Introduction to the WordPress Dashboard

Your WordPress Home

WordPress is an incredibly powerful content management system and the WordPress dashboard is your site editor’s home.

All WordPress websites are created using a combination of pages and posts. Pages are the mostly static, unchanging hierarchical elements of your website. You can create as many pages and subpages as you like. The layout and design of a page depends upon the template you select for that page. There may be more templates available within the theme your website is constructed with. Posts are very similar to pages when you’re editing them, but structurally they are different. Collectively, posts make up your blog and so they can also be called blog posts. Typically, the number of pages in a WordPress site will not change a lot over time, but the number of posts will continue to increase as your blog contributors write topical posts.

When you first log into your WordPress account you will be taken to the Dashboard. The WordPress Dashboard is like your homepage and contains information and navigation to different elements of your site. The Dashboard screen presents information blocks called modules. WordPress delivers eight default modules: Right Now, Recent Comments, Incoming Links, Plugins, QuickPress, Recent Drafts, WordPress Blog, and Other WordPress News. Modules can be displayed in up to 4 columns.


  1. The Admin Bar appears on all pages when you are logged in. It provides links to the WordPress Dashboard and site, as well as quick links for adding content and editing comments.
  2. You will receive Comment notifications in the left-hand side of your Admin Bar. Simply click on the speech bubble icon to read them.
  3. At a Glance provides an overview of all the posts, pages, categories, tags and comments on the site as well as the WordPress version and any added widgets.
  4. Screen Options allows you to choose which modules to display or not to display as well as how many columns they are displayed in.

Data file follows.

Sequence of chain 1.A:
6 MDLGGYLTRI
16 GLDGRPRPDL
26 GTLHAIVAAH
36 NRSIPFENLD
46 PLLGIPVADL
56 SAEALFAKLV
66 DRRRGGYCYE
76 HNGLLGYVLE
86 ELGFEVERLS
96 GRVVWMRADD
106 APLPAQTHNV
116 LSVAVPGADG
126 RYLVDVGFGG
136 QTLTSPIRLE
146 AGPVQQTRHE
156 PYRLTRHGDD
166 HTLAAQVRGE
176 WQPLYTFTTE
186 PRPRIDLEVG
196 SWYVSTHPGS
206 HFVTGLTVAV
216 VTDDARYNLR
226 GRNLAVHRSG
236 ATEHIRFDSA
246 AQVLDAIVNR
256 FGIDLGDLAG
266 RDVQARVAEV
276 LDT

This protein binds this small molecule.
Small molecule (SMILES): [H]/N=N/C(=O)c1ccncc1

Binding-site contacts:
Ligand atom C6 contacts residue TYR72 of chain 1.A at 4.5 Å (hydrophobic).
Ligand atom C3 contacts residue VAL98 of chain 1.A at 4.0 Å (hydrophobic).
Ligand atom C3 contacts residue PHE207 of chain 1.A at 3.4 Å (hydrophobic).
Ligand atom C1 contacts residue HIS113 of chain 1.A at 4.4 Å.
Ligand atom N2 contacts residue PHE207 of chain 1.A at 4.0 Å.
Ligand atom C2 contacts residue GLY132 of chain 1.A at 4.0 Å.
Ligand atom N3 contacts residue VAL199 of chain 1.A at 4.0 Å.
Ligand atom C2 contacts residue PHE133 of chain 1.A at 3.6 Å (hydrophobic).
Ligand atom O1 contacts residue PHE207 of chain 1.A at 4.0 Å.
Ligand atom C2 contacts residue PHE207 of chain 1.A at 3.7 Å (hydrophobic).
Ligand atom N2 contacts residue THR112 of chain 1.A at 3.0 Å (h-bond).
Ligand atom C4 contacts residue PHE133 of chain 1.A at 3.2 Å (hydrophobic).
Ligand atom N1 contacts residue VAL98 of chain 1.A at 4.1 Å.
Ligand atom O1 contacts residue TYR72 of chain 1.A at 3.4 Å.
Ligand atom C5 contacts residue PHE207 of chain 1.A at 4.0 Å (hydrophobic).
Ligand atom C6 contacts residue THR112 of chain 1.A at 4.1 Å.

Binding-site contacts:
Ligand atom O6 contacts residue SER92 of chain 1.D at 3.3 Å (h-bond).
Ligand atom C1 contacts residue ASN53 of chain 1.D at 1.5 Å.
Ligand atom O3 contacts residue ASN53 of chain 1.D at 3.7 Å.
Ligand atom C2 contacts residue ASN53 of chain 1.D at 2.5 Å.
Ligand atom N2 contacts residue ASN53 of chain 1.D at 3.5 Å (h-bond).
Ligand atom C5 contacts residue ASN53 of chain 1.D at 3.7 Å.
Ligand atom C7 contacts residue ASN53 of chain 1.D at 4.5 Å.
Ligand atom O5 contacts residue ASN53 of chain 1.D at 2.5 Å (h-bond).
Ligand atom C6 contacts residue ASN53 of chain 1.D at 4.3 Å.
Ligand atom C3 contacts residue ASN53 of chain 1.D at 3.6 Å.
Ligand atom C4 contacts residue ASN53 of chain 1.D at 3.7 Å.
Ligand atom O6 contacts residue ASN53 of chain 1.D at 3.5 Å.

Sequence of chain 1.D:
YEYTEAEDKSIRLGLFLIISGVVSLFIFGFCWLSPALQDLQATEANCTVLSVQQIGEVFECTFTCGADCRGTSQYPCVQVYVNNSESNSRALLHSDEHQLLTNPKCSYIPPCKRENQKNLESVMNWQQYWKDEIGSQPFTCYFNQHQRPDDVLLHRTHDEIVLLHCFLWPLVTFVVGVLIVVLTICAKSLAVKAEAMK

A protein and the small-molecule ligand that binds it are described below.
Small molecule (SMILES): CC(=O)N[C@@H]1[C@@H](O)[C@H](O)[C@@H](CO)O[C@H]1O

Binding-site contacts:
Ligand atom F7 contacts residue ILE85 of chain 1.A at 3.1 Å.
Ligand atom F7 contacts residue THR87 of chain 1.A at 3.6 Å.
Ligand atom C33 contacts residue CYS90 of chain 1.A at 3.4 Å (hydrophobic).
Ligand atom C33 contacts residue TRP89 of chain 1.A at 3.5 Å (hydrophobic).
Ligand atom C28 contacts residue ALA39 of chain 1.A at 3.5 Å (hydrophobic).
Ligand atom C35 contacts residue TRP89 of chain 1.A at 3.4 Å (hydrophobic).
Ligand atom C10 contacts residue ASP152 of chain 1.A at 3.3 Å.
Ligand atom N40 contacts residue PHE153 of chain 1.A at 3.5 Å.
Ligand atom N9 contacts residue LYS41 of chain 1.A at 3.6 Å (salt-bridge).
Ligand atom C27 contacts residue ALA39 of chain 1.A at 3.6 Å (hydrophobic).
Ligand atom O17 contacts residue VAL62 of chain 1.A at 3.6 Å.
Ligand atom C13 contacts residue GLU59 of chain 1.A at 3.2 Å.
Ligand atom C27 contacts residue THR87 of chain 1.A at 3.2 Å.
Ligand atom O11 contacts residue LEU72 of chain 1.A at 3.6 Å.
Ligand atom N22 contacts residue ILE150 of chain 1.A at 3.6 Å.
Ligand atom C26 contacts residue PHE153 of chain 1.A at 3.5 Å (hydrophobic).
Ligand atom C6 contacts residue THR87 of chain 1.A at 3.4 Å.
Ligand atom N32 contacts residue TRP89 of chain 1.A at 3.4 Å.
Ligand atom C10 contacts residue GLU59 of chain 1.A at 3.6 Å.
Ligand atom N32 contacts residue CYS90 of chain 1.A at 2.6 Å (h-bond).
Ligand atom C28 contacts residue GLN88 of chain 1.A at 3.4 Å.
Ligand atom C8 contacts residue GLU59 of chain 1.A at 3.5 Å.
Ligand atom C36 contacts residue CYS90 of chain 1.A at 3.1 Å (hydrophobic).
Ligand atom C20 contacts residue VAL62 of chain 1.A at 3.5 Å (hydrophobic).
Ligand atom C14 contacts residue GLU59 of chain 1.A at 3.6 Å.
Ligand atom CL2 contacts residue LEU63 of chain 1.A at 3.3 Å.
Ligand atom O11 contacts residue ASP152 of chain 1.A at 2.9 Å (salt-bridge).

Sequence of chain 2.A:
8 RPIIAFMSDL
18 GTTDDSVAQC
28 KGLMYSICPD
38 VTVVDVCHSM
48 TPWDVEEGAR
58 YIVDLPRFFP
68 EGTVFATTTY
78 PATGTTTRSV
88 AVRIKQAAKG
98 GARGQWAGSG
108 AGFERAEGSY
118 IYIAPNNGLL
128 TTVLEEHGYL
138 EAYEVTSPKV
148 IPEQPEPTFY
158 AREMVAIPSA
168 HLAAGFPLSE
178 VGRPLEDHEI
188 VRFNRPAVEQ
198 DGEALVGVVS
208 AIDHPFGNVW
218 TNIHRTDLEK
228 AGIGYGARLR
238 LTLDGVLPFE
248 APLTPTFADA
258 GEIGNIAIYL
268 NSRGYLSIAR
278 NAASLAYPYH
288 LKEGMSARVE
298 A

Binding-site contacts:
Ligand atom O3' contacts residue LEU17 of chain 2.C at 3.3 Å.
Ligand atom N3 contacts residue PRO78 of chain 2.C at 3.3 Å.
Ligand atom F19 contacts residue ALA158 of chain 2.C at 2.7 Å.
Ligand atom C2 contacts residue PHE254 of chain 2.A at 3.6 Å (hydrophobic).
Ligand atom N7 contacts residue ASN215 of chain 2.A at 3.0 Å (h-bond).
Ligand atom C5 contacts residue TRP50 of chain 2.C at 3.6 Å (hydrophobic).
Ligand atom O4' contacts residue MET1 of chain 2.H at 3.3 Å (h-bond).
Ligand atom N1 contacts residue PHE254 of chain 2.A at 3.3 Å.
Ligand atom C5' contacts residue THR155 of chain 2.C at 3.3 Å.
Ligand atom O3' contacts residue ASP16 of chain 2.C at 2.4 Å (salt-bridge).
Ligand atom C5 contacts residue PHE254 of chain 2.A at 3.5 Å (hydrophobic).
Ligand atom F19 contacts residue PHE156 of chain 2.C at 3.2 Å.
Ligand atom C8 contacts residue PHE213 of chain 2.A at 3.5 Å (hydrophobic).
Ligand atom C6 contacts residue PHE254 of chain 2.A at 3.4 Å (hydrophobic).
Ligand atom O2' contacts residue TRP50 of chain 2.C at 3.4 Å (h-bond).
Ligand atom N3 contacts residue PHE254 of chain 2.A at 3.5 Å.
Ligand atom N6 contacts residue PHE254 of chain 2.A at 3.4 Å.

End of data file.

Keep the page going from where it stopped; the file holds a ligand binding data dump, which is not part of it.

5. Quick Drafts allows you to create and save a draft post and provides quick links to the most recently saved drafts so that you can find and edit them quickly.
  6. Recent Comments is a list of the most recent comments on your blog. Each comment listed has a link related to the post title. You can edit the post by clicking on the link. Hovering your cursor over each comments opens a menu, allowing you to Approve or Unapprove, Edit, Reply, Mark as Spam, or Delete the comment.
  7. The Admin Menu is one of the most important elements of the WordPress Dashboard.
  8. Other WordPress News lists latest news from WordPress developers, as well as links and posts devoted to the WordPress community. This allows you to keep up-to-date with the latest software developments, version announcements and security notices’.

By clicking on the module title bar, you can either expand or contract it. They can also be rearranged up, down or column to column. Move a module to where you want to place it by clicking and dragging the module title bar.

One of the most important elements of the dashboard is the left-hand administration menu, which contains the navigation to each editable part of your site, from the posts and pages that make up the content to the Theme options which control the look of your site. Some of these links, particularly those relating to pages or posts can also be found in the top admin bar.

The Posts menu tab will take you to the list of all draft and published posts on the websites. Hovering over the element will reveal quick links to creating new posts, editing categories and editing tags.

The Media tab will take you to a list of all the images, documents, audio recordings and videos currently uploaded to your site. Hovering over this element will reveal the “add new” quick link for uploading pictures or videos straight to the media library.

The Pages tab will take you to an overview of all the pages and on hover provides a quick link to the add new page editor.

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